Clausewitz, On War: Book 1-Proposition: War is fractal

Snip from Cheryl Rofer, commenting:

That is, do the same conditions apply to war overall, to engagements, battles and on down?

In my mind, when I look at the essence of conditions, I see fractal qualities. If I were king, benevolent of course, I would have my visionary thinkers and information disseminators begin their work from this premise: War is an act of force, an instrument of policy. Complete comprehension of war is to be found in a trilateral communication–a communal sharing of thoughts and feelings, policy and action– of the people, the government, and the military.

Propostion: War is fractal.

For me, as benevolent king, thinking as such allows for policy/action interventions, appropriate to the dynamics of extremes.

Postscript: Before I made myself benevolent king, I was captain of a ship. It sank, without a trace. But that’s another story, less I digress…

Clausewitz Roundtable, On War: Week of January 11, 2009

This link– CLICK HERE –opens a Grazr Window. It loads an OPML file, which, in this instance, is a structured container providing a list of links–this week’s posts categorized Clausewitz Roundtable.

It’s also a sidebar navigation tool. How so? Open the link. Bookmark it, then edit its properties to open in sidebar. Easy?

You can GO HERE to get embed code. I put it in my WordPress 2.7 blog, like this.

If you have questions, suggestions, comments about this tool, please Leave a Reply.

Clausewitz, On War, Introductory Matter: “Hello World!”

It is February, 2003. There has been a fire in a Rhode Island nightclub, taking a terrible toll on life. The event moves me to check in with the only person I know in Rhode Island, Tom Barnett.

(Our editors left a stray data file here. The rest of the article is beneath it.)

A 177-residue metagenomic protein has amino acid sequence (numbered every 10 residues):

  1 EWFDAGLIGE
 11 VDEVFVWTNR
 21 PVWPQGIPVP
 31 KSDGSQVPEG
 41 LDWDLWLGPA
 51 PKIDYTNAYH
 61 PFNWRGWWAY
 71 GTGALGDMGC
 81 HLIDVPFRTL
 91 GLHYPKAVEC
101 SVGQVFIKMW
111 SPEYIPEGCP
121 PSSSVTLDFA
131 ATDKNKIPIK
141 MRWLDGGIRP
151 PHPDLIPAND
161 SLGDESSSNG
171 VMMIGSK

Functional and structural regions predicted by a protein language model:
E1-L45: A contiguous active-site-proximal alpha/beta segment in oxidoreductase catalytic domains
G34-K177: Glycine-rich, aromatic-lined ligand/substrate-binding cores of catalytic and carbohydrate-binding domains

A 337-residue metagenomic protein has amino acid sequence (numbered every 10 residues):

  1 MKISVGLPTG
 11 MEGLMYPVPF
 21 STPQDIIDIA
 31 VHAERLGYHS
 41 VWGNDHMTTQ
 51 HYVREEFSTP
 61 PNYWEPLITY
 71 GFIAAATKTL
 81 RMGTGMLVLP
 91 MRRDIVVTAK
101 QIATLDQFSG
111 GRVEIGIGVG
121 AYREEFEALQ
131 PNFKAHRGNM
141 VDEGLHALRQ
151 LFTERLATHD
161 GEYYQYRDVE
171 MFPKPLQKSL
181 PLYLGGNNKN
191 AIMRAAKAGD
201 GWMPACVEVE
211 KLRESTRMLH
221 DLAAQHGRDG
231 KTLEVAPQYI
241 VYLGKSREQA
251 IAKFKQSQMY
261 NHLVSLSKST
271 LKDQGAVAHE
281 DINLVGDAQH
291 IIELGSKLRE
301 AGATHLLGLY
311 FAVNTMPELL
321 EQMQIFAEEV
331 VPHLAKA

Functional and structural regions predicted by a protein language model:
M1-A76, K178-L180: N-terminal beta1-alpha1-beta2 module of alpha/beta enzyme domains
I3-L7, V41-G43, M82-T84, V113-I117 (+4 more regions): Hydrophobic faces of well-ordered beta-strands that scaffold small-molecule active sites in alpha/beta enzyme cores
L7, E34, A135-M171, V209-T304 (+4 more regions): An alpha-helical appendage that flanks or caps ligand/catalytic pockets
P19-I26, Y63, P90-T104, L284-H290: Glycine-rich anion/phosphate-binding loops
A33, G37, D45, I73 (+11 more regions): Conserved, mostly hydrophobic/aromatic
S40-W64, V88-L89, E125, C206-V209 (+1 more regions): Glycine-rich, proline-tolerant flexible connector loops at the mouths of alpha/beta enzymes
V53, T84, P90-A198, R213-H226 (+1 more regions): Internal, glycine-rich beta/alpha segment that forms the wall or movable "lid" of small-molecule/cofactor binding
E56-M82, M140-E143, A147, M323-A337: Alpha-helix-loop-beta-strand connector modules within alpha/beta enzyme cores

I send a brief email, a casual How are you doing? The reply was quick, something like, “Fine, Just wrote piece for Esquire magazine. Tell me what you think.”

I open the attached Word doc. It begins:

LET ME TELL YOU why military engagement with Saddam Hussein’s regime in Baghdad is not only necessary and inevitable, but good.
When the United States finally goes to war again in the Persian Gulf, it will not constitute a settling of old scores, or just an enforced disarmament of illegal weapons, or a distraction in the war on terror. Our next war in the Gulf will mark a historical tipping point—the moment when Washington takes real ownership of strategic security in the age of globalization.
That is why the public debate about this war has been so important: It forces Americans to come to terms with I believe is the new security paradigm that shapes this age, namely, Disconnectedness defines danger. Saddam Hussein’s outlaw regime is dangerously disconnected from the globalizing world, from its rule sets, its norms, and all the ties that bind countries together in mutually assured dependence.

A historical tipping point… government takes real ownership of strategic security… why the public debate is so important… the new security paradigm, Disconnectedness defines danger. Did he just say war is not only necessary and inevitable, but good? I read on…

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